Upgrading Language Versions


Qualified supports dozens of language versions in our code runner. A language version determines the syntax, features and pre-installed packages that candidates will have access to when attempting a coding challenge. Examples of language versions are Java 8, Java 11, Node 14, Node 18, Ruby 3.0, etc. Every challenge has an associated language version.

As time passes, older language versions grow increasingly outdated and decline in relevance and fitness, both for application development in general as well as for use in assessing candidates. This poses a maintenance burden for teams using challenges with outdated languages.

In most cases, candidates expect to be able to use modern syntax, recent language features and updated packages during an assessment. This holds even when applying to positions that involve legacy technologies.

Qualified generally keeps language versions and test suites updated within our library. However, many teams have built custom challenges or modified a Qualified library challenge and unlinked it from receiving updates. Responsibility for keeping such content updated rests on the team.

In most cases, it's unintentional to use challenges with outdated languages, and the situation can go unnoticed by teams until candidate feedback arrives.


Here's an example of an upgrade scenario.

A team is assessing candidates using a challenge running an outdated language version, Node 10.x, released in 2019. During the assessment, a candidate attempts to use the .flat() function to flatten a nested array, but receives TypeError: [].flat is not a function. This causes unnecessary friction, forcing the candidate to spend time identifying a workaround for a now-ubiquitous language feature that they expected to have access to.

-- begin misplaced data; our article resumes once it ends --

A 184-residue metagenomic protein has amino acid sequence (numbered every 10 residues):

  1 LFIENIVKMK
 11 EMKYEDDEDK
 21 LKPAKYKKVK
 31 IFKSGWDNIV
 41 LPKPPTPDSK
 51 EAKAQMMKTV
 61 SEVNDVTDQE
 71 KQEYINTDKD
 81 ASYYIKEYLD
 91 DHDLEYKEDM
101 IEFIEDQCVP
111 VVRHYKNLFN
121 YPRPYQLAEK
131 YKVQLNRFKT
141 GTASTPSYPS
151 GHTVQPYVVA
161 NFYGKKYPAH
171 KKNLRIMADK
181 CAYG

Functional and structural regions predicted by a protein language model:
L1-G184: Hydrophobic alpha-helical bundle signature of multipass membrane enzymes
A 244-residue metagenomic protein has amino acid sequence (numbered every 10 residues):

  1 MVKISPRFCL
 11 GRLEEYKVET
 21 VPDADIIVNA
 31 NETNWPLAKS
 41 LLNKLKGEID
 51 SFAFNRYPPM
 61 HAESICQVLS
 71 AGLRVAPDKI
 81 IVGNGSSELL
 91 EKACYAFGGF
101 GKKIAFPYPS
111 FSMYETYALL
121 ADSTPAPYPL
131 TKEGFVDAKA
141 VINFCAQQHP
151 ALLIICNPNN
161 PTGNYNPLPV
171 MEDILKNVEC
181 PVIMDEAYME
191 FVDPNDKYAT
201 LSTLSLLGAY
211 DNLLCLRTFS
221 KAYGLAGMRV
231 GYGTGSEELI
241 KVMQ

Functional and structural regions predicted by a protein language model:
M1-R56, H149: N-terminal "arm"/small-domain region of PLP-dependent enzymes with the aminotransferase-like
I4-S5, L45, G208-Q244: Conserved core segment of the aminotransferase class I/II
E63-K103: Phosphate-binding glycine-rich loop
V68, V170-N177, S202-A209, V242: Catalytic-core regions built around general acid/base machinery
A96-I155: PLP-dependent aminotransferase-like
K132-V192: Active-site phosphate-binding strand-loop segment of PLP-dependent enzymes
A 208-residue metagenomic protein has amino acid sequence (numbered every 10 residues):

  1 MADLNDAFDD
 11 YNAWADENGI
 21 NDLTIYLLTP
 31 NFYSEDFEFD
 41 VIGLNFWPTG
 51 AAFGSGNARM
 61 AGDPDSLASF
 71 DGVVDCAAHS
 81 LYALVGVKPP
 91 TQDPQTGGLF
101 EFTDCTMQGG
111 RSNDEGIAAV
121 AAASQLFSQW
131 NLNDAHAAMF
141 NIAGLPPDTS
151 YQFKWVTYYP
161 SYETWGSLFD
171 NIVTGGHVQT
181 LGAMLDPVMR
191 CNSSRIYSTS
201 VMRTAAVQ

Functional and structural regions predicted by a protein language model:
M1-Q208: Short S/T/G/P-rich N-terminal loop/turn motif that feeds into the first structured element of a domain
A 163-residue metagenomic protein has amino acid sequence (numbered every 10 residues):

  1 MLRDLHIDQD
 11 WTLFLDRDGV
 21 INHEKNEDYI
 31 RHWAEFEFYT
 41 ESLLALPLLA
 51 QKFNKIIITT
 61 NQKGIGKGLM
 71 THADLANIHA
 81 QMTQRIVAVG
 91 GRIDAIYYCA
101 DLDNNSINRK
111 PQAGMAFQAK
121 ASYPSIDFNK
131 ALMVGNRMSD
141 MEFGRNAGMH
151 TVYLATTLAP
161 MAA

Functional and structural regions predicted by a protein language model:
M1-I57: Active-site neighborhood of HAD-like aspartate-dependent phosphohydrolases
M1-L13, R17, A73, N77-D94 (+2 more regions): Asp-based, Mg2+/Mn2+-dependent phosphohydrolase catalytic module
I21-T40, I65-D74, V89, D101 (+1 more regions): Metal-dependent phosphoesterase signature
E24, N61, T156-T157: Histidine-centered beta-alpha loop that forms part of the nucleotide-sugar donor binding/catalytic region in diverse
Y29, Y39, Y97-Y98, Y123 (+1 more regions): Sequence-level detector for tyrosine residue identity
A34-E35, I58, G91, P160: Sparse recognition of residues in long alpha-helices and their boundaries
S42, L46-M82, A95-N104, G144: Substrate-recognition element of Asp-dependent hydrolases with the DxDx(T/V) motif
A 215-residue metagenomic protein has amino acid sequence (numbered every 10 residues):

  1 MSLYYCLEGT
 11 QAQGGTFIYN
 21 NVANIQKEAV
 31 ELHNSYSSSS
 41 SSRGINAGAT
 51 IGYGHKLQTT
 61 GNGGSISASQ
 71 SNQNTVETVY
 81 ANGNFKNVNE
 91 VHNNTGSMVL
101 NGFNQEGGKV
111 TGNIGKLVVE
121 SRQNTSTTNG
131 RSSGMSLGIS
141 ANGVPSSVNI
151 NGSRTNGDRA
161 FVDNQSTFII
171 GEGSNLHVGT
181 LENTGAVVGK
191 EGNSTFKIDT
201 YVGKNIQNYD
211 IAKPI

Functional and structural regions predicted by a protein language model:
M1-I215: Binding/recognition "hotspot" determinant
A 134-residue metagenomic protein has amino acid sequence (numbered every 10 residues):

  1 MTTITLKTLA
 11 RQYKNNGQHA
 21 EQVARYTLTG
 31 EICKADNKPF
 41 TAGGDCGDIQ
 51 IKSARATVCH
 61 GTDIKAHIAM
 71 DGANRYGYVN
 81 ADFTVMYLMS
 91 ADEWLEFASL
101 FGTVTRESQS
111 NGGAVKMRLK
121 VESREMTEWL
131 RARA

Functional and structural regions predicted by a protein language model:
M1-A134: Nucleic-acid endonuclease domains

After the candidate reaches out to the team, the team's content manager takes action and upgrades the challenge to Node >= 12.x, which supports .flat().

The simple scenario described above may not be isolated to one language feature. The effect is compounded the older the language version is, both in terms of the potential for impacting the assessment experience for candidates, as well as the difficulty in upgrading the challenge for the team's content manager. Adding a library like React into the mix widens the technology gap, since most of the application's code may consist of API calls which can change dramatically from one library version to the next.

Upgrade Process

Most upgrades are straightforward, a matter of choosing the new language from the challenge edit screen or project code challenge configuration menu. However, breaking changes are possible. Some upgrades can involve manual technical work to upgrade the code to work in the target version. Consult the documentation for your language, packages, and our language documentation for guidance.

Deprecation Process

When Qualified adds a new language version, older language versions are marked as deprecated in our user interface. Deprecated language versions should be upgraded to a more recent language version, preferably the latest. We'll keep deprecated languages around for awhile, but when language versions are over 4 years out of date, we may retire them. We'll contact teams with affected challenges in advance of any retirements.

As a stage in-between marking a language as deprecated and retirement, we may disable it in the language version selection dropdown. It'll still work if already selected, but won't be able to be chosen for a challenge otherwise.

Upgrade Support

Feel free to reach out to our support team if you have any concerns or need help or guidance in upgrading language versions.